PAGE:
The author holds a Bachelor’s Degree, cum laude, in English from St. Olaf College in Northfield, Minnesota and a Juris Doctorate from the University of Minnesota Law School in Minneapolis. He has practiced law for more than twenty-five years in the Mississippi River community of Red Wing, Minnesota. He has also been a long-time supporter and coach of youth volleyball there.
Mr. Betcher has published three feature articles in COACHING VOLLEYBALL, the Journal of the American Volleyball Coaches Association. His most recent article was the cover story for the April/May, 2009 Issue.
His book on volleyball coaching philosophies entitled THE LITTLE BLACK BOOK OF VOLLEYBALL COACHING, Insights From the Trenches, has been selling nationwide and is currently available at Amazon.com.
His mystery/suspense novel, THE MISSING ELEMENT, A James Becker Mystery, was selected as a "high qualiuty self-publication" by IndieReader.com. His secomnd novel, The 19th Element, is on submission to IndieReader.
In The 19th Element, Al Qaeda plans to attack Minnesota's Prairie River Nuclear Power Plant as a means to return the down-trodden terrorist organization to international prominence.
In addition to their own devoted forces, the terrorists enlist some homegrown anarchists, and a Three Mile Island survivor with a pathological vendetta against the nuclear establishment, to assist in the assault.
James "Beck" Becker is a former elite U.S. government intelligence operative who has retired to his childhood hometown of Red Wing, Minnesota – just six miles down the Mississippi from the Prairie River nuclear facility.
Possessing wisdom born of experience, Beck suspects the terrorists' intentions as soon as the body of a university professor turns up on the Mississippi shore – the clear victim of foul play.
He recognizes connections between seemingly unrelated incidents – the murdered agronomy professor, a missing lab assistant, an international cell call, a stolen fertilizer truck – but can't piece it together in enough detail to convince government authorities that a larger threat exists. Only his American Indian friend, "Bull," will help Beck defuse the threat.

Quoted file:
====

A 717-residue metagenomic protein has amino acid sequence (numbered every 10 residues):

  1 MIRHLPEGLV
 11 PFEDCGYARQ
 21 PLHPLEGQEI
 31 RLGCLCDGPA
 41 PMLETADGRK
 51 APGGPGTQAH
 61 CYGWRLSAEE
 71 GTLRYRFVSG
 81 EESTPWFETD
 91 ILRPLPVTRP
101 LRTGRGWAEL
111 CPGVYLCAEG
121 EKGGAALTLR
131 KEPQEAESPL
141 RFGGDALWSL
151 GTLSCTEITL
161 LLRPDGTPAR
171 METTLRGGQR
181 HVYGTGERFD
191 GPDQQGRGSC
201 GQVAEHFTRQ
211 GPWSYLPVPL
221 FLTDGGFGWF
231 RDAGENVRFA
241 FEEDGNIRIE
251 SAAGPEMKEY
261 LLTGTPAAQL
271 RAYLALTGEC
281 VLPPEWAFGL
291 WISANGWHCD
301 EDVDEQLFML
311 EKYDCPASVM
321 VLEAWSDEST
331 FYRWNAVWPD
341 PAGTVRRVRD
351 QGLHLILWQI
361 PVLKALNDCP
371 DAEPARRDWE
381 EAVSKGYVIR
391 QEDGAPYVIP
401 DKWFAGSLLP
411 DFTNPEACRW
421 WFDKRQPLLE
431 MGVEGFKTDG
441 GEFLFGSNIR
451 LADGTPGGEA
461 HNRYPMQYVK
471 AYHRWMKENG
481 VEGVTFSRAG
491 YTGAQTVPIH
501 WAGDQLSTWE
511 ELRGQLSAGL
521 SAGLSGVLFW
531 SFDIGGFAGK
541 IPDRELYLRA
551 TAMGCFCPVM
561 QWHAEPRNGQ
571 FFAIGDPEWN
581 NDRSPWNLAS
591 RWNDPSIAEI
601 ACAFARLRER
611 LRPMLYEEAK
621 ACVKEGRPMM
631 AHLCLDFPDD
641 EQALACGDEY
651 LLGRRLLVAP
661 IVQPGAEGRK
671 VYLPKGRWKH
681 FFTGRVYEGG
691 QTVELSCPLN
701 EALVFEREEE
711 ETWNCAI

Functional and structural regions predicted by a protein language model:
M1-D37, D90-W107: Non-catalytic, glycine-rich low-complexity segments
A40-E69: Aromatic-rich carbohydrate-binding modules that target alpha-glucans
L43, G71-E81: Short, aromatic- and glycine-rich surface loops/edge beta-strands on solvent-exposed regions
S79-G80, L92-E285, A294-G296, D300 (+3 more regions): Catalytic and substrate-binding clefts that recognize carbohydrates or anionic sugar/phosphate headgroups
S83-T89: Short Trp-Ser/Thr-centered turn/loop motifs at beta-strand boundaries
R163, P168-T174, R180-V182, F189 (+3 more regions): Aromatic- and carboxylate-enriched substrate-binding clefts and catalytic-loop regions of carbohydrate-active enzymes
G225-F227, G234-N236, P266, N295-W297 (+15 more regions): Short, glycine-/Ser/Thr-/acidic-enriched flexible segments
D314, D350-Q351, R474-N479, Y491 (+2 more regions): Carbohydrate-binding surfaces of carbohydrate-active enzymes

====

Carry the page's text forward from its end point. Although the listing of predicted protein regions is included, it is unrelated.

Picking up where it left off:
So it's Beck and Bull versus international terror.
May the better men win.
In The Missing Element, after decades of clandestine government operations, James “Beck” Becker and his wife Elizabeth return to “Beck’s” childhood home to enjoy a settled retirement in the small Mississippi river town of Red Wing, Minnesota. But “settled” is a relative term and no matter where Beck goes, intrigue follows.
When Minneapolis computer genius, Katherine Whitson, disappears under peculiar circumstances, her husband exploits a sympathetic Red Wing acquaintance to enlist Beck’s aid in finding her. As it turns out, Katherine’s kidnapping is more complicated than the typical abduction, and the case taxes the Beckers’ considerable skills to their limits.
Some of the book’s more unique characteristics are its Minnesota setting, its likeable main characters and its high-technology-made-understandable. Not to be forgotten is Beck’s American Indian cohort, “Bull,” who presents a stoic, formidable and good-humored persona. The characters are reminiscent of those in the Robert B. Parker’s Spenser series. The book also features a good deal of law enforcement tactics and technology throughout.
Hello this is Traci. I wanted to stop by your page to welcome you to the network and ask you to please join me on my Facebook group at The C.H.A.M.P Within This group is about single parents and children who have grown up in a single parent home and for the ones who want to show their support.